Worship Team

That’s Just The Way God Made You

For You formed my inward parts;
You covered me in my mother’s womb.
I will praise You, for I am fearfully and wonderfully made;
My frame was not hidden from You,
When I was made in secret,
And skillfully wrought in the lowest parts of the earth.
Psalms 139:13, 14a, 15

Outwardly, you may be a banker, a seamstress, a maintenance man, a math teacher or one who fills countless other jobs.  In my teenage days, I was a yardman (well, actually a kid who convinced the neighbors to pay me to mow their yards) and then a pretty good salesman in the men’s clothing department at the local department store.  Ultimately, from my college days on, I ended up helping singers and musicians sell recordings and concert tickets.  In other words, I was always a sales guy—and I still am. 

Your line of work has probably had many changes along the journey of life as well.  Right now, music may not be your profession, but you will always be a musician.  That’s just the way you were made.

My Mother was a very talented pianist and loved to play for an audience.  My Dad was a high school teacher who became a university professor with a Ph.D.—in other words, he was a teacher for his entire adult life. 

After retiring from the university, my Mom and Dad would create and perform “programs” in nursing homes around town every week.  After doing that for many years, I asked my Dad, “Why do you do that?”  His response was eye-opening, “Your Mother is a musician who needs a place to play, and I’m a teacher who needs a place to teach.  Besides, someone has to take care of the old people!”

At seventy-five years of age, neither of them had a “job” that allowed them to exercise those gifts and callings, but they still found a place to serve—a place to use what God had placed in them to impact those around them.  I didn’t understand their passion at the time, but now that I’m almost that age, my Dad’s words make a lot more sense.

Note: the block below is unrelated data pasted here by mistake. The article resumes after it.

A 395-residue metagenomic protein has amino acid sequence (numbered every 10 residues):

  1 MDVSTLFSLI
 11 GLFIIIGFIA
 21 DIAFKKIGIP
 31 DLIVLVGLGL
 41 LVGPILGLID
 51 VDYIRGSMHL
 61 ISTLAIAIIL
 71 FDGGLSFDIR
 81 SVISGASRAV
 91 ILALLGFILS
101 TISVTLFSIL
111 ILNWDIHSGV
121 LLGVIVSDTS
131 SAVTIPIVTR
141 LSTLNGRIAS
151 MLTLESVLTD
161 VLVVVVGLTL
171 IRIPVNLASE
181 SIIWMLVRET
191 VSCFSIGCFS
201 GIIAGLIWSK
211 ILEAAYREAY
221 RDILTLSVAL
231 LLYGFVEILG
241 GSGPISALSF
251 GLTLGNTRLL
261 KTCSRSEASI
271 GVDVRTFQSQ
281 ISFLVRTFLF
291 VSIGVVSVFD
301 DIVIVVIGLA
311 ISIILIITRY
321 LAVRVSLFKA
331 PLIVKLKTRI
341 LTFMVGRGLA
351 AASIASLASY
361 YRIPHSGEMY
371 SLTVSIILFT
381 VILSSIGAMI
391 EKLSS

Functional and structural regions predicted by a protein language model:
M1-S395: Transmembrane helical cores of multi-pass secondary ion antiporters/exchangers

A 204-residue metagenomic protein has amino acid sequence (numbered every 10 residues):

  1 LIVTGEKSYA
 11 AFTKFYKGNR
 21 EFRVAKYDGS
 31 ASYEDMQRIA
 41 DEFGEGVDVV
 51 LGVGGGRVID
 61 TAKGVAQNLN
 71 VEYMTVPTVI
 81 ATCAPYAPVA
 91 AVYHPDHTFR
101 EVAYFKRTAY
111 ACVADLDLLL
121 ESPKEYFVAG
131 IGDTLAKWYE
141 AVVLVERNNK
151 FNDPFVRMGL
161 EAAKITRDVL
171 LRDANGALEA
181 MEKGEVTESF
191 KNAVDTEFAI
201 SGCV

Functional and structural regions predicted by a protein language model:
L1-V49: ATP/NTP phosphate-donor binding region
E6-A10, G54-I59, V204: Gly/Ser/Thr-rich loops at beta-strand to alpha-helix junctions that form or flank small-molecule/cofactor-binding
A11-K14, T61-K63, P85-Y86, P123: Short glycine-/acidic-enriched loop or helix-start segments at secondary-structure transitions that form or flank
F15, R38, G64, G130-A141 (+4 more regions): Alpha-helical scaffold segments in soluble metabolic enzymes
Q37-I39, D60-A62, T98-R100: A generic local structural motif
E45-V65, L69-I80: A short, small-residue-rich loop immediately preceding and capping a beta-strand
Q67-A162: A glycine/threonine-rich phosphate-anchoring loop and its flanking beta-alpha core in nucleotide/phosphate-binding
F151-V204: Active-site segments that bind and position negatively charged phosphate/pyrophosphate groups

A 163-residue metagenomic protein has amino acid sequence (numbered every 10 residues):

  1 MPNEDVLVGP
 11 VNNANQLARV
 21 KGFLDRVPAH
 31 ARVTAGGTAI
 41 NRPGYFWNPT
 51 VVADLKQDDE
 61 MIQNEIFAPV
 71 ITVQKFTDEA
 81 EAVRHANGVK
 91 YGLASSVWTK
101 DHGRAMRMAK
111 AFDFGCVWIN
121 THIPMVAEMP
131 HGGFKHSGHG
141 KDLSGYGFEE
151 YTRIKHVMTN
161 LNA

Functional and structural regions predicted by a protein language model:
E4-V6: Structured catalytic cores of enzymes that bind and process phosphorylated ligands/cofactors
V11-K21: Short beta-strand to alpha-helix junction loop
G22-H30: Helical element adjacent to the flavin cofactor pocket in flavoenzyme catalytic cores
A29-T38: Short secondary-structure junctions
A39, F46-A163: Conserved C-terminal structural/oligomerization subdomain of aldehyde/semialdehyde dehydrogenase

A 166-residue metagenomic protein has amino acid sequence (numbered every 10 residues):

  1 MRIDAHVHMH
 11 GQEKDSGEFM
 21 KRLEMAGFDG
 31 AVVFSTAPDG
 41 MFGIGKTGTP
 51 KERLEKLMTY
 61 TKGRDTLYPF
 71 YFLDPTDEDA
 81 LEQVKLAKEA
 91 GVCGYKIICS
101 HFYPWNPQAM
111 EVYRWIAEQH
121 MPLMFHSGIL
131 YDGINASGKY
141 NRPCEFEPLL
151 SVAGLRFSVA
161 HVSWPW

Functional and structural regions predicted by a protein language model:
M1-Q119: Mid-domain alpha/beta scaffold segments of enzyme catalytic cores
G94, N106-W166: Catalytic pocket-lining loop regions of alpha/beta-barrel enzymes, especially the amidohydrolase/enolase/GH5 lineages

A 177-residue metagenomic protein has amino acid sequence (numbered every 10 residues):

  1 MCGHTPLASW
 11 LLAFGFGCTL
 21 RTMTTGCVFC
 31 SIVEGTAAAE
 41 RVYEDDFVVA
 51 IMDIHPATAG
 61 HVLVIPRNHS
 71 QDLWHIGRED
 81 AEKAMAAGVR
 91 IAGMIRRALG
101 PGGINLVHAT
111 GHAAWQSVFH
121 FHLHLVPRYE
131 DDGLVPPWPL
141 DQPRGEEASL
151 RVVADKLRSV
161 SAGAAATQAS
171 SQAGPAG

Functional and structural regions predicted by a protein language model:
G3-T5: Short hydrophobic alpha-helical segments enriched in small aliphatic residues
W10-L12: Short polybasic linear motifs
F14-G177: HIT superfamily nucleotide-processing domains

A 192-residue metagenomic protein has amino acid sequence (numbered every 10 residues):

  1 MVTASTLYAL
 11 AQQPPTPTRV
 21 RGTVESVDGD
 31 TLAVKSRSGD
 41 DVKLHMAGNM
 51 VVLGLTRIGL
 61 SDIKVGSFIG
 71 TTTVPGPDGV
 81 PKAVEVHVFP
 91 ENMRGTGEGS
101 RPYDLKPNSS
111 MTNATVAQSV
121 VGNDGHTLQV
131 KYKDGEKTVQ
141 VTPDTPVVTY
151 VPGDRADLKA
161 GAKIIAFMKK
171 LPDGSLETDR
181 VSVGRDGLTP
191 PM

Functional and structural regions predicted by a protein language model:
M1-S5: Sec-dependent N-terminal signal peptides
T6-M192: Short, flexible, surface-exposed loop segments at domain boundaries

I am a salesman who has a life-changing “product” to tell you about.  Writing and speaking about the goodness of God (Exodus 33:19, Romans 2:4) and reminding you to pour His Word into your heart every day fulfills my purpose and calling (Colossians 1:27-29).  Like Simon Peter, I must write down these things so they will live far beyond my days on this earth (2 Peter 1:5-15).

So, what are you doing with the gift, talent, and calling that God placed in you from the very beginning of your days?  Whether you are at the top of the radio charts, playing second violin in the annual Easter pageant at church, or teaching the kids at Vacation Bible School to sing “Father Abraham,” you are a musician.  Those around you need to hear what God wants to sing and play through you.  Don’t hold anything back.  The “melody” inside you just might be the very thing they need to hear.

Are You Reflecting or Directing?

Look upon me and be merciful to me,
As Your custom is toward those who love Your name.
Direct my steps by Your word,
And let no iniquity have dominion over me.
Redeem me from the oppression of man,
That I may keep Your precepts.

Psalm 119:132-134

Let me admit this right up front—I’m a child of the ‘60’s.  Although I grew up in Waco, Texas, our family spent most summers in Boulder, Colorado where my Dad taught summer classes at Colorado University.  Talk about a clash of cultures!

You see, in the 60’s, Boulder was a bastion of the radical change of social values championed by the hippy generation.  To say the least, Waco was not.  My values were rooted and grounded in hard work and “toe the line” Southern Baptist theology (although at the time I wasn’t even sure what theology actually meant).

The intersection of those Waco values with the message of the hippy generation wasn’t just limited to my summers in Boulder, however.  That intersection occurred virtually every day as I listened to the music of my 60’s generation on my transistor radio.  Yes, Bob Dylan, Janis Joplin, the Mamas and the Papas, the Stones, Beatles, and the Grateful Dead made the radio charts even in Waco, Texas.